I assume Asymmetrical Warfare was by someone that Vox Day really likes, because it was an impressively dreadful bit of very short fiction that reminded me of something I hack writer in the 1960s might have written as a failed attempt to duplicate one of Arthur Clarke's weaker short shorts. Despite being a page long, it's entirely not worth reading.
Cat Picture's Please was fun and pretty good, if not great, and Space Raptor Butt Invasion was somewhat surreal SF porn, just like it says on the tin, and was also worth reading. I voted for Cat Picture's Please, but rather hope Space Raptor Butt Invasion wins, both because of the utter surreality of that story winning and also the fact that Zoe Quinn would be picking up the award, since Chuck Tingle wishes to remain anonymous and selected her to pick it up for him.
Best Related Work
All puppies all the time, so No Award wins here.
Best Dramatic Presentation, Long Form
Avengers: Age of Ultron
Mad Max: Fury Road
Star Wars: The Force Awakens
Age of Ultron was terrible, and got no sort of vote from me. The rest were all well worth watching. Ex Machina was by far the best film of the bunch, followed not too distantly by The Martian (which greatly benefited from Ridley Scott being the director)
The Mad Max & Star Wars films were both fun and greatly improved on the films that came before them, but also more fun than good. From my PoV, choosing one over the other was a coin flip.
Best Dramatic Presentation, Short Form
Doctor Who: “Heaven Sent”
Jessica Jones: “AKA Smile”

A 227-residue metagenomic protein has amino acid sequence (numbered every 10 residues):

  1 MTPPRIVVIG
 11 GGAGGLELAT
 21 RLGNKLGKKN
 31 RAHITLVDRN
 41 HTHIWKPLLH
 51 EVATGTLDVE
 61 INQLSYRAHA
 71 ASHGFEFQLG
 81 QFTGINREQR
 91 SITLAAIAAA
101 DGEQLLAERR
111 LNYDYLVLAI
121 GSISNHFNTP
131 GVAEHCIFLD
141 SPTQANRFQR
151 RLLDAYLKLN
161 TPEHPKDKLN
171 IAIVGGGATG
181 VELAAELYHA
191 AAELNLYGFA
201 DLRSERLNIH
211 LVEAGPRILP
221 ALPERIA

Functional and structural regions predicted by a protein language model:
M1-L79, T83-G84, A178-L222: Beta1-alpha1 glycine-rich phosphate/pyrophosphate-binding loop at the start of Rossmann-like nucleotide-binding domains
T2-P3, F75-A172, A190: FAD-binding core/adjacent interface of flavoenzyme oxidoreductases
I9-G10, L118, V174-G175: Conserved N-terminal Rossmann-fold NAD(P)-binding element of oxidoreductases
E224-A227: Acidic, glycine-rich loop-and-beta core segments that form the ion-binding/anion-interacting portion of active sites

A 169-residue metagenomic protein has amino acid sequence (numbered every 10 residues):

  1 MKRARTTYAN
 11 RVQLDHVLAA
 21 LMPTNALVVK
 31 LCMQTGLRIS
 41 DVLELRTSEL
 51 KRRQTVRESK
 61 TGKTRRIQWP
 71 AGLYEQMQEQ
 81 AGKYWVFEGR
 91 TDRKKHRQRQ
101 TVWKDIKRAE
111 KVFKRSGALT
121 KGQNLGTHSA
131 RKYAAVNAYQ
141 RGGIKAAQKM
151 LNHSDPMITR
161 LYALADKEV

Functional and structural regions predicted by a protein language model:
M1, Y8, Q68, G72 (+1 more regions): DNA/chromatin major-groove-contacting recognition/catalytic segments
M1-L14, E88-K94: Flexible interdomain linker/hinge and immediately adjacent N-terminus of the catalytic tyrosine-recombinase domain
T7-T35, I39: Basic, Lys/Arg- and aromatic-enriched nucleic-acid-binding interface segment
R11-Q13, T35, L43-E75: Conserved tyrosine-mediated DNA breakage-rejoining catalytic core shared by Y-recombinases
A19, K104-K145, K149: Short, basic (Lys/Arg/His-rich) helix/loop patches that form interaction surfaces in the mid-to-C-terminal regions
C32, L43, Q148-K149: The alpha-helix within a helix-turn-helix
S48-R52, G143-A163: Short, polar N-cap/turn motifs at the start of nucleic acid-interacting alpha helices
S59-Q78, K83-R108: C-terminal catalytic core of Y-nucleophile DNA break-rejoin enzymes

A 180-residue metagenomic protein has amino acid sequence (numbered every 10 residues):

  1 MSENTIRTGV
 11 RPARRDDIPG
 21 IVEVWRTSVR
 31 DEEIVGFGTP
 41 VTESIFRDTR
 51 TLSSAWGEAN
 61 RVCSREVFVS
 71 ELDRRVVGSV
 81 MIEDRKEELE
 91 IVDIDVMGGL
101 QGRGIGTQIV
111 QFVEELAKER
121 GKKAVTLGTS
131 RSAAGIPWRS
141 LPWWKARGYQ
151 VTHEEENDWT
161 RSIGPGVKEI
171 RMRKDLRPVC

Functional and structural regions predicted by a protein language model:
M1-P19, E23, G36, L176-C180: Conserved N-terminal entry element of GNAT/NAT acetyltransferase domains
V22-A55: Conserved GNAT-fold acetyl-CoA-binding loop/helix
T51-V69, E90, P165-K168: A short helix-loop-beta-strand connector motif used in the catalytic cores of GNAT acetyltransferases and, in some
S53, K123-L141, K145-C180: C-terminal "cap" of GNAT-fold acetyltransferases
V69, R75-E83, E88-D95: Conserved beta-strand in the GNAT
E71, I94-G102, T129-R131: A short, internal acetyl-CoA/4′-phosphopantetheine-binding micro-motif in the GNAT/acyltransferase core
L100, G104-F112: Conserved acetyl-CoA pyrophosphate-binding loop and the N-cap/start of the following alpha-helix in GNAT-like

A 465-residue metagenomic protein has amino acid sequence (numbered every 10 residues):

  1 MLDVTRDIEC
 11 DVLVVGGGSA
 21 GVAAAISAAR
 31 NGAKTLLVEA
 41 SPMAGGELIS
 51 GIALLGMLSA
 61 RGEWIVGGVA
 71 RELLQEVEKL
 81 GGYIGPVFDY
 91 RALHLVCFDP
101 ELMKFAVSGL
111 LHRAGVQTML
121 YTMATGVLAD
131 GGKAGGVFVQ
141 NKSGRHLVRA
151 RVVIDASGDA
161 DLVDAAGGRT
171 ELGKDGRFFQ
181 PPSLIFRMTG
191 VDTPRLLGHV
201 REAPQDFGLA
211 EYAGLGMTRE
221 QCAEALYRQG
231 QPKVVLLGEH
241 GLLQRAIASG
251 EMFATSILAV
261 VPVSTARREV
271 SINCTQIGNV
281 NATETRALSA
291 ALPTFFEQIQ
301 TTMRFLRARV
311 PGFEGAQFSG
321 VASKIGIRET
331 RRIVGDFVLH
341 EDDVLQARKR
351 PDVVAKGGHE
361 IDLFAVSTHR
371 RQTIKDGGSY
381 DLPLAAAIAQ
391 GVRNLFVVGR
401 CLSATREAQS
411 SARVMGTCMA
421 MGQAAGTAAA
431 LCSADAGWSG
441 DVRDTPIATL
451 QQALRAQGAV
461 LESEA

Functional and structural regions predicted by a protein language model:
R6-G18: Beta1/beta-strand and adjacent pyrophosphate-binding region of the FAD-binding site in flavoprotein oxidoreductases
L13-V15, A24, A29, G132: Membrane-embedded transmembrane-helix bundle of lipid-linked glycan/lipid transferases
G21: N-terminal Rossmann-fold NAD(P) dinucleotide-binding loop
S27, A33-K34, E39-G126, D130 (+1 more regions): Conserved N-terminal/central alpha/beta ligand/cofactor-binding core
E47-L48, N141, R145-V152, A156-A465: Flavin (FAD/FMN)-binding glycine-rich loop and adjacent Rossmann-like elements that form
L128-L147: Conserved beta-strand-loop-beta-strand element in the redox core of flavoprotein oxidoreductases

My Little Pony: Friendship Is Magic: “The Cutie Map” Parts 1 and 2
Supernatural: “Just My Imagination”
First off, the only thing that was more than mediocre of these five was Jessica Jones, which was utterly and amazingly brilliant. There's nothing remotely as good among the rest of this list.
I actually managed to watch all of this season of Doctor Who (unlike last season, where the massive sexism simply got too much for me), and while as a whole I didn't think the season was all that good, it was fun, but Heaven Sent was both a good choice for an award because it was an entirely stand-alone episode and a terrible choice, because the only character was the Doctor, and it was a typically self-indulgent Doctor focused episode that had a few points of interest, but was mostly forgettable where it wasn't annoying. I used to like Doctor Who, but it's clear to me that both Moffat and Capaldi need to be replaced.
Amazingly, the list manages to go a bit downhill from here. Supernatural was watchable, but no better than the few other episodes I've watched. I actually liked the episode of Grimm that was up for a Hugo last year, but not this time. It both made no sense w/o presumably watching other episodes or reading lots of wiki entries that I had no interest in and it was an ultra-hackneyed Jack the Ripper episode. I'm sure that puppies loved that aspect of it. Also, despite loving Steven Universe (which definitely should have been on this list) My Little Pony isn't for me.
I used to like Doctor Who, but it's clear to me that both Moffat and Capaldi need to be replaced.
Well, you've got your wish for Moffat (and I don't disagree, though I'm not sure how I feel about Chris Chibnall in that chair either), but I still rather like Peter Capaldi.